THE BLOG
09/05/2014 01:50 pm ET Updated Nov 05, 2014

The Virtue of Restraint

SAUL LOEB via Getty Images

"We ought to bomb them back to the Stone Age," said Ted Cruz about ISIS. There it is. There is the red meat, gung-ho, "cowboy diplomacy" sound bite that gets the war drums beating. Sure beats "we don't have a strategy yet," right? Not if you're actually paying attention. We tried cowboy diplomacy for eight years.

It worked so well that 11 years and four months after President Bush's famous "Mission Accomplished" line... the annoyance that was Saddam Hussein has been replaced by the grave danger that is ISIS. Apparently still, for some, the over $5 trillion and over 5,000 US lives lost in Iraq and Afghanistan isn't enough. We should start dropping bombs again. More than 10 years after Dick Cheney told us "two days ahead of schedule, the world witnessed the arrival of a free and sovereign Iraq," the same people are parading themselves out to the war-mongering right-wing media to tell us that ISIS arose because President Obama pulled our troops out of Iraq last year. In 2013. You get that? In 2003 mission was accomplished. In 2013, we pull our troops out, and we get ISIS.

The world's strongest military bombing terrorists back to the Stone Age isn't a strategy. And it isn't foreign policy. It's the kind of macho rhetoric that got us here in the first place. A strategy is about your next move, not your first bloodthirsty reaction. What exactly was the next move in team Bush's Iraq war plan -- that we keep our troops there forever? That after Donald Rumsfeld told us that we'd be in Iraq "five months at most," we'd continue to lose lives and increase debt in a lost cause war for eternity?

Bush's wars have already cost us more money than the entire deficit increase under President Obama. Those who led us into the Iraq War precipitated the very lawless madness that is a breeding ground for groups like ISIS. They had no plan, no strategy for post-war Iraq. Read Imperial Life in the Emerald City by Rajiv Chandrasekaran. It chronicles, in hilariously painful detail, the arrogant lack of strategy the US had for post-war Iraq.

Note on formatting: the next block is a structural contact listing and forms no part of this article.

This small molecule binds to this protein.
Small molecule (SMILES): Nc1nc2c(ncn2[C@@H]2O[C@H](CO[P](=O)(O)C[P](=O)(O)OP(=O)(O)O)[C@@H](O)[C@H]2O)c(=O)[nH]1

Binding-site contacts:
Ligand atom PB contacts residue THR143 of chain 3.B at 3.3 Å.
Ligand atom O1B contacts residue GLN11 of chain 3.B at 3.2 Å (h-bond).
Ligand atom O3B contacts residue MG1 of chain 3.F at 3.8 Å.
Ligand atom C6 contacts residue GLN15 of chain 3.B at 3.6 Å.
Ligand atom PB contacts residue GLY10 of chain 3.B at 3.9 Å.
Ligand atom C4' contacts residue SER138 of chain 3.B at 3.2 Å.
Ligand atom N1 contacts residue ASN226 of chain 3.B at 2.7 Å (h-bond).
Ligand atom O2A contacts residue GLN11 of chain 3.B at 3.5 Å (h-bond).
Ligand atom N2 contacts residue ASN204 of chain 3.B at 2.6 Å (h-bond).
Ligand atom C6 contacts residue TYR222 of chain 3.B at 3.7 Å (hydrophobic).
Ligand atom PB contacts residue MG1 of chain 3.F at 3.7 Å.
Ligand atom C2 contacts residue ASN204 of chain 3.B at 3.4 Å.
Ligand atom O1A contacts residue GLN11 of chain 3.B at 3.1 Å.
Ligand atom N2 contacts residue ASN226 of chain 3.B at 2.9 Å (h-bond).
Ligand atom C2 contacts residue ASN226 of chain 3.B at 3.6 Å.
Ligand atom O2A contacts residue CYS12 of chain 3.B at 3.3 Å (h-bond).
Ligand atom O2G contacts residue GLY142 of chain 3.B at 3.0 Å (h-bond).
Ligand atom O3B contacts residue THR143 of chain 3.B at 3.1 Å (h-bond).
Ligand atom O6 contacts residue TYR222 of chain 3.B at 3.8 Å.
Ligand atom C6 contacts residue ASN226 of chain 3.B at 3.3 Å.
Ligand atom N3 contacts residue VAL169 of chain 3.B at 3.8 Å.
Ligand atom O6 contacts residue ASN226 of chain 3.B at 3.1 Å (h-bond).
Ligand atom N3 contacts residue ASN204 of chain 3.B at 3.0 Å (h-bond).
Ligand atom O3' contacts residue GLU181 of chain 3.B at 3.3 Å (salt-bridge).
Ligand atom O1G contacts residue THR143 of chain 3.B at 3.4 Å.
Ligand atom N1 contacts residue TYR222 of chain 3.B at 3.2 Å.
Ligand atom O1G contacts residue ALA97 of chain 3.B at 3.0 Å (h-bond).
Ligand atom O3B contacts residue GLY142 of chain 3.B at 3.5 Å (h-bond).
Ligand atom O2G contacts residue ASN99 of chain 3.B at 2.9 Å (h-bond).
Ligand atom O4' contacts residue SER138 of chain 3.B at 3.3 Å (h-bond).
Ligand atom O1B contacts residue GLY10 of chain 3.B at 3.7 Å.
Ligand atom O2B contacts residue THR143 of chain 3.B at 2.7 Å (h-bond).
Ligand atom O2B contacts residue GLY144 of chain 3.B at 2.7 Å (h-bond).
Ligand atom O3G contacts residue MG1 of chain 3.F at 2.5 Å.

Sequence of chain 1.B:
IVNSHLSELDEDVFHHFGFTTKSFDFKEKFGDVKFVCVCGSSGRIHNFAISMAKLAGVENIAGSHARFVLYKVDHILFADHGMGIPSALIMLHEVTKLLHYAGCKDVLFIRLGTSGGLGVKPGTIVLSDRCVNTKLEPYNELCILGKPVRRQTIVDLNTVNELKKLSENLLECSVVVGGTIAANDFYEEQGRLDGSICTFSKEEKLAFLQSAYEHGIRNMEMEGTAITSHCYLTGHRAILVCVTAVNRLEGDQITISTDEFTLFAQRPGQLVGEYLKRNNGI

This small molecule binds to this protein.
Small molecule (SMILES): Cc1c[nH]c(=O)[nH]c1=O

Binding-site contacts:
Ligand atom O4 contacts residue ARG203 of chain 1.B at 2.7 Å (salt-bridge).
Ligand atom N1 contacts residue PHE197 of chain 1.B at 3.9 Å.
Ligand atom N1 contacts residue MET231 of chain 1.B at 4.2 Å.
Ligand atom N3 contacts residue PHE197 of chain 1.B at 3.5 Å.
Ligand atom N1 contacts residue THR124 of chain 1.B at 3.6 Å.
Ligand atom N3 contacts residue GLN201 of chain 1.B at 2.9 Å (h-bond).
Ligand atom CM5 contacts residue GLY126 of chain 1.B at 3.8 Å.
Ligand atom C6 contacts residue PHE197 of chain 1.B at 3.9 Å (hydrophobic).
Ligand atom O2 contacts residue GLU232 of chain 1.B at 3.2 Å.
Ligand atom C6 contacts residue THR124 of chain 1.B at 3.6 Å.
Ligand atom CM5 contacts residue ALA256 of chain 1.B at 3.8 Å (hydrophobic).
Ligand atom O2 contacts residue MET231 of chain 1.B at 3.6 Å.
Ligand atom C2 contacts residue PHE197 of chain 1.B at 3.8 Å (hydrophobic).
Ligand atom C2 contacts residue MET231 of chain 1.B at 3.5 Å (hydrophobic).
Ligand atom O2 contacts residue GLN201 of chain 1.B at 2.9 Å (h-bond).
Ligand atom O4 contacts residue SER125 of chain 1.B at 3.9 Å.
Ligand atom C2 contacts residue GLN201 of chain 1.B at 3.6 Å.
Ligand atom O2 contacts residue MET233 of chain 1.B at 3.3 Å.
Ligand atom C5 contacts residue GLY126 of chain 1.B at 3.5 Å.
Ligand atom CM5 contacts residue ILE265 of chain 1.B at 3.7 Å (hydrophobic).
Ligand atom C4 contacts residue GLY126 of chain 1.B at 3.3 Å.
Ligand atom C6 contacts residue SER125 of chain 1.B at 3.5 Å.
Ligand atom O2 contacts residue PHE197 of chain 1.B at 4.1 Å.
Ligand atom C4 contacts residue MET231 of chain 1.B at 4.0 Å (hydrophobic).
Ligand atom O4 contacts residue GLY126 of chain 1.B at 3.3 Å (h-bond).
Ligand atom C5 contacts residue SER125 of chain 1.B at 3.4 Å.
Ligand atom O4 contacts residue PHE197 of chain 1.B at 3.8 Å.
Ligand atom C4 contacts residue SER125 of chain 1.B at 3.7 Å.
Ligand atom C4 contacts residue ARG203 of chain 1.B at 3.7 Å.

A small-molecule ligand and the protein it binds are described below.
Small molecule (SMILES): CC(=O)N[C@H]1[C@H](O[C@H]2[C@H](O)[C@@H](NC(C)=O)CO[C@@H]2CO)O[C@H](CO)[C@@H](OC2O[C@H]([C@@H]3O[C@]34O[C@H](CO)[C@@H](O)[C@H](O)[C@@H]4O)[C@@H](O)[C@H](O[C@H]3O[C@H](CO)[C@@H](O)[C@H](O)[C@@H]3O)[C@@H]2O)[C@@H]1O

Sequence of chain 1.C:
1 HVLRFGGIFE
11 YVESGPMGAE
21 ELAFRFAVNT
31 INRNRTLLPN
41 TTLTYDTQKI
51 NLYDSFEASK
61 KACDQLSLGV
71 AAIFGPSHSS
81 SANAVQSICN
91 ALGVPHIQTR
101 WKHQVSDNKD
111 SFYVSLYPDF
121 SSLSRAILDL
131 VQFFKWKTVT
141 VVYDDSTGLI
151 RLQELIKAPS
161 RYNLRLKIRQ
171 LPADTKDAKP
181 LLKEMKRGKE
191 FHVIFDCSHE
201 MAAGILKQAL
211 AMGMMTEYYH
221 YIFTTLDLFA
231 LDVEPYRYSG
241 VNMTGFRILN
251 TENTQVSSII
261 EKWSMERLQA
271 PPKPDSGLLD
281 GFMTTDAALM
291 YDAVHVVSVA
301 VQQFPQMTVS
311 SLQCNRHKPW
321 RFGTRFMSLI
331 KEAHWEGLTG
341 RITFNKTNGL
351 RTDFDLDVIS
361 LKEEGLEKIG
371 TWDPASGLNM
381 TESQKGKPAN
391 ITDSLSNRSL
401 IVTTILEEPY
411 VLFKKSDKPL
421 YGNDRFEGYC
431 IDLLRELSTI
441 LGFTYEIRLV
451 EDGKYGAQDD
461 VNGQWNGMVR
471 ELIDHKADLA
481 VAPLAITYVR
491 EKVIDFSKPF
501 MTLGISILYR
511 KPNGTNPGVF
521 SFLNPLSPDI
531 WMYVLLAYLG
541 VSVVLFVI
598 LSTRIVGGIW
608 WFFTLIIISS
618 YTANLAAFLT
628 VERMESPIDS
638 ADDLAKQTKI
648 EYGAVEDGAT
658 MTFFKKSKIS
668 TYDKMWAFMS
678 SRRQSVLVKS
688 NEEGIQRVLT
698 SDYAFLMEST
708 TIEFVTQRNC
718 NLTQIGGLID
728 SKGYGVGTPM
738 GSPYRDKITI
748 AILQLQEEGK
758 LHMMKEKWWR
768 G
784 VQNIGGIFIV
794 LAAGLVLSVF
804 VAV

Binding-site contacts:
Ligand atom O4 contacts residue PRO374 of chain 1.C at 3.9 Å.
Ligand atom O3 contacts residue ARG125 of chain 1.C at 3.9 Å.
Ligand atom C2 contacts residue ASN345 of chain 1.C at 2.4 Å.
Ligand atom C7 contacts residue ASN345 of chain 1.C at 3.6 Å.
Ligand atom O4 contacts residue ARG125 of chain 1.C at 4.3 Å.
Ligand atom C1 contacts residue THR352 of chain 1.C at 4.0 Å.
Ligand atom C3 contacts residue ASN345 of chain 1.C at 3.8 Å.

So, my question to Ted Cruz is "and then what?" You bomb ISIS back to the Stone Age, and then what exactly? Not having a strategy "yet" doesn't mean you don't have a strategy. It means you're actually thinking one through before you rush headstrong into another costly, bloody Mideast conflict.

Perhaps dealing with ISIS in a way that actually works, and doesn't bankrupt the US and kills thousands of Americans... requires more than a few days to figure out. Just maybe it is more complicated than "kill 'em," as John McCain said. And, just maybe there isn't some grand unifying "doctrine" for foreign policy because you don't deal with nuclear Russia the same way you do with ISIS or the Israel-Palestine conflict.

The US is not the world's policeman. We can't afford it, most Americans don't want it, and we're not particularly good at it, despite our best intentions. Especially in the Middle East. The ruthless and cowardly beheading of journalists is a savage act sure to invoke powerful emotional reactions. So is the killing of an unarmed young black man by another American, right here in the USA. But just as looting and rioting are not the way to protest the murder of Michael Brown, bombing ISIS to smithereens may not be the best approach to protect ourselves from these terrorists. Clearly, we have to do something to ensure our safety, but discretion is the better part of valor.

I am not a foreign policy expert, but neither are a vast majority of the obviously partisan talking heads pouncing on the president's "no strategy yet" comment for pure political gain -- at the expense of our national unity at home and aboard. What I do know is that in his time in office, Barack Obama has used force judiciously and effectively, and has shown incredible courage in using restraint much more often. Bush said "wanted dead or alive," Obama got Bin Laden.

Violence is too often a "first choice" reaction these days and being deliberate is branded at indecisive and wimpy. But deliberation isn't a vice, it's a virtue. One I am glad the president has shown so far, and one I hopes he sticks to, no matter how loud the war drums get.